She further puts this in the context of the cross. "Amid the awful darkness, apparently forsaken of God, Christ had drained the last dregs in the cup of human woe. In those dreadful hours He had relied upon the evidence of His Father's acceptance heretofore given Him. He was acquainted with the character of His Father; He understood His justice, His mercy, and His great love. By faith He rested in Him Whom it had ever been His joy to obey. And as in submission He committed Himself to God, the sense of the loss of His Father's favor was withdrawn. By faith, Christ was victor." {DA 756.3}

Master class, our Master Teacher has redeemed us with the precious blood of Jesus as Peter said. The class topic is "A New Thing. My Image Recreated In You." I pray we will all sit in that master class and respond to our faithful Master Teacher. It is His faith that made it possible for us to be in that class.



Andi Hunsaker

Raul Diaz

Friday, October 30, 2020

1888 Message Study : Jesus As The Master Teacher



As we study this week's lesson together, I believe we will see that we have much to learn. Thankfully, we do indeed have Jesus as our Master Teacher! As our memory verse states: "For it is the God Who commanded light to shine out of darkness, Who has shone in our hearts to give the light of the knowledge of the glory of God in the face of Jesus Christ." (2 Corinthians 4:6).

That light pointing us to the Father is His Son, Jesus.

The following E.G. White quotes in Tuesday's lesson reaffirm this for us quite clearly (Education, pgs. 74-76, 82):

"The Light appeared when the world's darkness was deepest…

There was but one hope for the human race … that the knowledge of God might be restored to the world. Christ came to restore this knowledge. He came to set aside the false teaching by which those who claimed to know God had misrepresented Him. He came to manifest the nature of His law, to reveal His own character the beauty of holiness."

Everything Jesus did in His life on earth had a single purpose: "the revelation of God for the uplifting of humanity."

The core of this lesson as we see on Monday and Tuesday is Christ's teachings Revealing the Father. Why is this so important to us today? Satan has done a masterful job of misrepresenting God and His character to the world. For example, consider that natural disasters occurring around the world such as hurricanes, earthquakes, tornados, etc. are often referred to as "Acts of God", the implication being that He caused these disasters presumably either as some sort of punishment or to establish "fear" as a motive to obey Him. As a result, many refuse to believe in such a God or to worship Him.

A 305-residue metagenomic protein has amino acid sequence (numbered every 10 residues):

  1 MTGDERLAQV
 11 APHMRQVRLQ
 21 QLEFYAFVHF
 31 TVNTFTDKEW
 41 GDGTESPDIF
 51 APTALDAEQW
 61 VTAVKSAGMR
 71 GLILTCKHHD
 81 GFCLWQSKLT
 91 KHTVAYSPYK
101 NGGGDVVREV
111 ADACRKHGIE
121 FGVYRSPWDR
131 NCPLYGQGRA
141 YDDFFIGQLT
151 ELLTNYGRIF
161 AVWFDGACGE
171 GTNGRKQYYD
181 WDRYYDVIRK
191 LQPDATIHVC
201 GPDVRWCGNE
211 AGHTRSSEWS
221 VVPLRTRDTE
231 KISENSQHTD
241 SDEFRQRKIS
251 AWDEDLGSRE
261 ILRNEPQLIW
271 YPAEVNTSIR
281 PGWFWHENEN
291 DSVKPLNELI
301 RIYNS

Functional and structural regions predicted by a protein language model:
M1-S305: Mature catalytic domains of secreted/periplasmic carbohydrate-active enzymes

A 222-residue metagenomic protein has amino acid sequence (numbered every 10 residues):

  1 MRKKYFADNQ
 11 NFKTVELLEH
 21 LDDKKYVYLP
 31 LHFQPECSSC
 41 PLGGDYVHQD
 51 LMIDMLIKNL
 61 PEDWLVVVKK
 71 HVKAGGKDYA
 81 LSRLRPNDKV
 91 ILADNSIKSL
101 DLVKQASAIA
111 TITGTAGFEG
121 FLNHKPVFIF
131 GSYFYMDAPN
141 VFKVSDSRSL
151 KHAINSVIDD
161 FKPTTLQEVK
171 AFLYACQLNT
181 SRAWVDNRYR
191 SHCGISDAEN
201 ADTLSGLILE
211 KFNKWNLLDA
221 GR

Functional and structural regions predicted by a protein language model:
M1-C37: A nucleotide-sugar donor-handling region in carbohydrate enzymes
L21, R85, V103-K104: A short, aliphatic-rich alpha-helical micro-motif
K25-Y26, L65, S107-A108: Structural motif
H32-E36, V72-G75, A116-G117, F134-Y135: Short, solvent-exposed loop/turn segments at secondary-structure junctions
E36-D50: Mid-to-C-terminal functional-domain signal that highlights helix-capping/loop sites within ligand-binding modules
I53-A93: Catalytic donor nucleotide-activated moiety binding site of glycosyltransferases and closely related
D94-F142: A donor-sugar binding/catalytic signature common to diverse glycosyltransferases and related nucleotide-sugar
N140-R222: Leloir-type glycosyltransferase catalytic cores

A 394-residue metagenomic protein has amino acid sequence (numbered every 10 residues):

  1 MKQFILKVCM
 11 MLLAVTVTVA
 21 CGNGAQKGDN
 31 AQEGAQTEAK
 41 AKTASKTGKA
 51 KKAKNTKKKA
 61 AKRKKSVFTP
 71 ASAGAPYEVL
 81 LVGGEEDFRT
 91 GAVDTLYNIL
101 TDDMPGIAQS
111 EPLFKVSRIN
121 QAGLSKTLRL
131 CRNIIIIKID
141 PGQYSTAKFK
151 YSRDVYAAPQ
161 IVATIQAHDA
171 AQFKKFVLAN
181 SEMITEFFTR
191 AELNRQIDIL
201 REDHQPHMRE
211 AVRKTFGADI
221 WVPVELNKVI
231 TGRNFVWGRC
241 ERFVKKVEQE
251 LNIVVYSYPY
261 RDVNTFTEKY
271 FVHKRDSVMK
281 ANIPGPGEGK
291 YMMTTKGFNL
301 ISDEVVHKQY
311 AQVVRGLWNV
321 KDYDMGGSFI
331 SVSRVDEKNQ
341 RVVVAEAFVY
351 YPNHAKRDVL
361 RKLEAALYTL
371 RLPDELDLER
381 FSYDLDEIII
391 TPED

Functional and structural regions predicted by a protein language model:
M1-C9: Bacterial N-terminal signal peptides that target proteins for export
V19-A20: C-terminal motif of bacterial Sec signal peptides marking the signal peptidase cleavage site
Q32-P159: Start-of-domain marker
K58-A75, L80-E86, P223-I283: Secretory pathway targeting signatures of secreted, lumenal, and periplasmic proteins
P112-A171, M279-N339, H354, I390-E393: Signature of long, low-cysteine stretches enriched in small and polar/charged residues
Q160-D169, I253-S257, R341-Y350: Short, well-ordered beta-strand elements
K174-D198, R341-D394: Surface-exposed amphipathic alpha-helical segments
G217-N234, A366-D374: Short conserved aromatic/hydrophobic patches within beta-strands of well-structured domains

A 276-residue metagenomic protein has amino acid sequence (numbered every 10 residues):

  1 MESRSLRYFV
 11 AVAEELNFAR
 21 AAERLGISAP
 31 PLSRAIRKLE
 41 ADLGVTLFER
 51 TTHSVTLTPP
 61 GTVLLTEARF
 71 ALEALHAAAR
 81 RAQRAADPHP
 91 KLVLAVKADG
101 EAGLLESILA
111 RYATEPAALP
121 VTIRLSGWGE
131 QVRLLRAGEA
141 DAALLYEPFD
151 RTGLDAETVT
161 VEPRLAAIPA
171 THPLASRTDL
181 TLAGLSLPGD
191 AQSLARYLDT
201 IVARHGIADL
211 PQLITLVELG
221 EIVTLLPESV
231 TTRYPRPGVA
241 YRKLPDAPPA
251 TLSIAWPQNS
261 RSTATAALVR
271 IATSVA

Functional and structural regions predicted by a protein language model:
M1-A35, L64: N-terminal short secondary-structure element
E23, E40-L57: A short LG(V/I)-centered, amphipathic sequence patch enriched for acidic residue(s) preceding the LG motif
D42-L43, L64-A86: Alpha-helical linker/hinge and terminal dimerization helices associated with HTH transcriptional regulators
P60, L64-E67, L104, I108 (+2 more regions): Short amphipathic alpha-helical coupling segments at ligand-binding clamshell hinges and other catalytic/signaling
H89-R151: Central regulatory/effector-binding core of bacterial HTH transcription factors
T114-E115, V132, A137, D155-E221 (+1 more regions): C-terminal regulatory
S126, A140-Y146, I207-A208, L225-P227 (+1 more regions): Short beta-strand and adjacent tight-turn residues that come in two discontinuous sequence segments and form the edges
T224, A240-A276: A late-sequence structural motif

For various world religions, God is seen as a stern taskmaster who seeks to punish sinners and demands obedience through that same fear motive. With Christians, this fear motive is prevalent as well, and they see the Father as looking to punish sinners with the threat of everlasting agony and torment in hell. Christ, being on our side, has the responsibility of trying to convince the Father that we should be allowed to forgo this punishment and enter heaven. Even in Adventist circles, the concept is common that we have to work hard at "doing our part" before the Father will consider forgiving us, which is, of course, salvation by works rather than faith and negates what Christ has already done for us on the Cross.

The good news is that Christ came to our world as our Saviour, paid an infinite price to redeem the entire human race, and in doing so revealed not only His agape love for us but the Father's as well. The plan of salvation was not a one man show.

From the very beginning the Godhead (Father, Son, and Holy Spirit) have been One and before our world was created the plan of salvation was agreed to with each member of the Godhead having a specific role in anticipation of, and as a solution to, Satan and the sin problem. (the Lamb slain from the foundation of the world. Revelation 13:8)

The following quote from E.G. White emphasizes the enormity of the risk taken and the sacrifice made by all 3 Members of the Godhead to save this fallen world.

"Who can estimate the value of a soul? Go to Gethsemane, and there watch with Jesus through those long hours of anguish when He sweat as it were great drops of blood; look upon the Saviour uplifted on the cross; hear that despairing cry, "My God, My God, why hast Thou forsaken Me?" Look upon that wounded head, the pierced side, the marred feet. Remember that Christ risked all; "tempted like as we are," He staked even His own eternal existence upon the issue of the conflict. Heaven itself was imperiled for our redemption. At the foot of the cross, remembering that for one sinner Jesus would have yielded up His life, we may estimate the value of a soul. GCB December 1, 1895, par. 23